Last month, community members marched in the Annual May Day March for Workers and Immigrant Rights. This was the 17th year in which the march was organized, and, of course, this year also marked the 10-year anniversary of the major demonstrations that were orchestrated across the country in the spring of 2006. Yet, if you were to consult local news media outlets in Western Washington in the days leading to May 1, as well as the few days after, one would be left with the impression that Seattle was an urban war zone. The fear-mongering and violence-baiting on part of the Seattle Police Department and mainstream news outlets, in effect, rendered a demonstration and a community invisible.
In spite of institutional omission from the mainstream press, there have been several hard-fought victories in recent years in bringing relief to our families and communities, albeit localized to the major cities. Nationally, one prominent campaign was to drop the term “illegal” in describing an undocumented immigrant. The Associated Press agreed and finally changed the term in its style guide. The victory helped with reworking how we communicate, especially with language in popular use that continued the process of dehumanizing and vilifying people without documents.
This matters, because the act of being in this country without appropriate paperwork is a civil matter, not a criminal court issue. Coded linguistics in turn made it palatable for politicians and for the right wing to rationalize the systematic incarceration of immigrants in unregulated prisons that denied people the right to due process and forced many to endure deplorable conditions.
Locally, the work of various organizations has carved a space for undocumented immigrants to contest exploitative labor practices by way of Seattle’s anti-wage-theft ordinance, created a safe space for families when the city and county refused to cooperate with U.S. Immigration and Customs Enforcement during nonviolent arrests (traffic infractions, unpaid parking tickets, expired tags, etc.), and of course, allowed undocumented immigrants the opportunity to attain a driver’s license to safely operate a vehicle. Needless to say, local victories aside, we still encounter many issues at the regional and national scale.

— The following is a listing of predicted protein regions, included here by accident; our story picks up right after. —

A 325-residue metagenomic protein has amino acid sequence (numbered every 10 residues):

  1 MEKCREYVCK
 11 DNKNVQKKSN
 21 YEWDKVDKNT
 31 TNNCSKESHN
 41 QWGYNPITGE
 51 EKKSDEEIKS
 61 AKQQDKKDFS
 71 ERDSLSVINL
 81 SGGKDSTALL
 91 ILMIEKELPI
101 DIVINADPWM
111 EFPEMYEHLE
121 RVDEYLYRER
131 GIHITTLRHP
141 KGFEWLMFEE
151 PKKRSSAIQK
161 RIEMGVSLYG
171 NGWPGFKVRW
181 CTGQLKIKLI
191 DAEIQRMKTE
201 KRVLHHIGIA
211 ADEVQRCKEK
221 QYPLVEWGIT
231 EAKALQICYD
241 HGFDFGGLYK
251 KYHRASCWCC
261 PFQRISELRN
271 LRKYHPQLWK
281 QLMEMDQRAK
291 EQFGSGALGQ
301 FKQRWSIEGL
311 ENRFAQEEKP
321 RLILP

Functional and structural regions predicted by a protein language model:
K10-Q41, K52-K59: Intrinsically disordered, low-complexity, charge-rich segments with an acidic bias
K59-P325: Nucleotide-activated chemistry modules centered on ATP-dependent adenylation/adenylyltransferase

Most notable this year is the candidacy of Donald Trump for president. His campaign — rife with racism, classism and xenophobia — has initiated a wave of anti-immigrant and, specifically, anti-Mexican sentiment. Trump’s rhetoric has opened a Pandora’s box of vitriol as there have been incidents throughout the country in which the chant of “Trump, Trump,” has been used by racist students to troll high school students of color at sporting events. Likewise, at high schools and colleges, conservative groups and their constituents have erected “Mexican Border” walls as a way to intimidate and discriminate against Latino students. This despite the fact that since the turn of the decade, there has been zero net migration from Mexico. The rhetoric in turn, has been aimed at all Latinos, regardless of status, as few hate groups and their constituents make an effort to distinguish between people of different nationalities, citizenship status and linguistic practice. There hasn’t been such intense vitriol since the mid-2000s when groups such as the Minutemen Civil Defense Corps were actively harassing Latinos.
In addition to the proliferation of racism in the mainstream via the 2016 presidential race, we are also having to deal with continued use of the anti-immigrant policies. One common factor between the Republican and Democratic parties is the disingenuous pandering to our communities, while simultaneously raiding and mass deporting our families. President Barack Obama’s administration has deported as many as 3 million people, and continues the practice with the recent unveiling of a campaign to raid Central American refugees who arrived in 2014.
As before, we will continue to organize as no one else is working on our behalf. So long as these maladies persist, we will continue to hit the streets, educate the community and organize for better conditions for all, regardless of place of origin. In the words of Chicana/o activists in the 1970s, “Somos un pueblo sin Fronteras!”
Oscar Rosales Castañeda is a coordinating board member of El Comité.